Student Commencement Speaker, 20l2
Thomas Rouse, Master’s of Arts
Good Evening ladies and gentlemen. Welcome to the 2012 Commencement Ceremony for the Department of Africana Studies. Through the years I learned that life is a rocky road and without the guidance of God many of us would not have made it through. I am the product of a single woman, my mother, who raised me to be humble and take advantage of all opportunities given to me in life. To my aunt, grandmother, and sister, I honor you for all the continuous support and love throughout these years. I am the individual I am today because of all the values you ladies embedded in me. To the faculty and staff of the Department of Africana Studies, thank you for challenging and stimulating our minds to always question what we read and never settle for anything less in life. I would like to give special thanks to Dr. Sutherland for allowing me to speak before you.
Class of 2012 please stand and give yourselves and your parents a round of applause! We are the selected few who have made it to the end of the voyage. Before beginning my first year in college, Dr. Carson Carr once said, “Look to your right and left, and one of those individuals will not be at the end of the road with you.” The simple fact that you are here speaks for itself. We all have goals and aspirations, but it is important to keep in mind that though this may be the end of the journey, it is the beginning of a new reality. Out in the world, the University does not shield us, rather you will now face substantial life challenges, and you must make a life for yourselves. Your decisions and choices become evermore important than before.
Despite the challenges that you will face from this moment forward, you have defied stereotypes. You must remain focused, humble, and grateful for what you have accomplished thus far. You have the credentials, now you must work hard to make yourself known in the professional world. You are a significant role model. You are the example of someone who has reshaped the negative image society has about minorities. You are the bird that was caged and is now able to slap its wings and fly high to reach the stars. You are success. Give yourselves another round of applause.
You are success, yes. You have a responsibility with your success. There are those students of color who tend not to help each other out as much as we should. We tend to forget our humble beginnings as we move up and we never look back. As educated individuals, fortunate enough to have earned a degree, it is our responsibility to help others walk in similar paths to ours. Also, no matter how large or small the group, with strategy and hard work, the smallest voice will always be heard. You must never give up.
The faculty of the Department of Africana Studies has pushed us beyond what we thought our limits were. They allowed us to explore the wonders of our minds; they allowed us to become scholars by reading hundreds of pages per week per class. They made us recognize that in order to understand our present we must know our past, and in order to envision a future, we must work hard and make the right decisions, essentially follow our hearts.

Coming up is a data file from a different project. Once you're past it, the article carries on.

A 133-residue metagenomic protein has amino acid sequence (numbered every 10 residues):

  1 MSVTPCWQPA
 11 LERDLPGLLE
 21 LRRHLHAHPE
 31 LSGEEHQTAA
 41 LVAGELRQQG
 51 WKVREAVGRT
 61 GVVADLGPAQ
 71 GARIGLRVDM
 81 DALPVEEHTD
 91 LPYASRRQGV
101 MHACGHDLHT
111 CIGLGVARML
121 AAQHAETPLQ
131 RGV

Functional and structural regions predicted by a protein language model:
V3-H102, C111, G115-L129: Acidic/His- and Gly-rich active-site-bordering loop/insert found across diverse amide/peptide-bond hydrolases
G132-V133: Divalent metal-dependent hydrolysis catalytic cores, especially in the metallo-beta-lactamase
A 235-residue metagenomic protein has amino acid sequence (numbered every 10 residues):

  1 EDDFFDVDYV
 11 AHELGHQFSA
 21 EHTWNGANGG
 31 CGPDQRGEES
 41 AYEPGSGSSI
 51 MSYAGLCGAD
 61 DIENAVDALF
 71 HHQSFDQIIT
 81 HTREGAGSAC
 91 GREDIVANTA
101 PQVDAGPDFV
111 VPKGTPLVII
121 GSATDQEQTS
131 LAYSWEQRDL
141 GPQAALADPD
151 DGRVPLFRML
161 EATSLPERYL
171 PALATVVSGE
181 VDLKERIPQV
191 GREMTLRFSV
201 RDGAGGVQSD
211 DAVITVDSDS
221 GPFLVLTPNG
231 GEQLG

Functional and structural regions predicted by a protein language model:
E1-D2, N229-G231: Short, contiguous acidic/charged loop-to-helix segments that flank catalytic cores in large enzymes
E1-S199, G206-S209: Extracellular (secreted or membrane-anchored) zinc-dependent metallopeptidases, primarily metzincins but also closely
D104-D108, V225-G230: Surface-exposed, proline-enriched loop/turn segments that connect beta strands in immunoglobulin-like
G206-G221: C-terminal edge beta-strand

We all come from different countries, states, cultures; our histories are the same with a different face. The struggle of the past continues to be ours in the present. Nonetheless, it is a different struggle. It is one of endurance, perseverance, and strong will. Today, each and everyone of you have been lifted to a level of high achievement. Recognize that nothing comes easy. Nothing is given, everything must be earned, and despite having a degree, you still have to prove yourself. Steve Jobs once said “Your time is limited, so don’t waste it living someone else’s life…living with the results of other people’s thinking…follow your heart.”
Congratulations to the Graduating Class of 2012. The best advice I can give you during these moments of joy is to always stay true to yourself, your beliefs, and never let anyone bring you down. We are a people of strength and we can achieve anything if we put our minds to it. Arthur C. Clarke once said, “The only way of finding the limits of the possible is by going beyond them into the impossible.”
Photo gallery of 2012 Africana Department Graduation
Keynote Address by the Governor General Hall of Jamaica at UAlbany
* Assistant Professor of African-American Studies at SUNYA from 1969-72.
Mr. Gilliam developed and taught courses in Civil Rights/Constitutional Law, and Political/Economic Development.
Ahati N. N. Toure. Ph.D. Assistant Professor of Africana History and Black Studies, Department of History, Political Science and Philosophy, Delaware State University Alumnus Speaker at The Department of Africana Studies' 40th Anniversary Dinner/ Dance Gala held on Saturday, September 26, 2009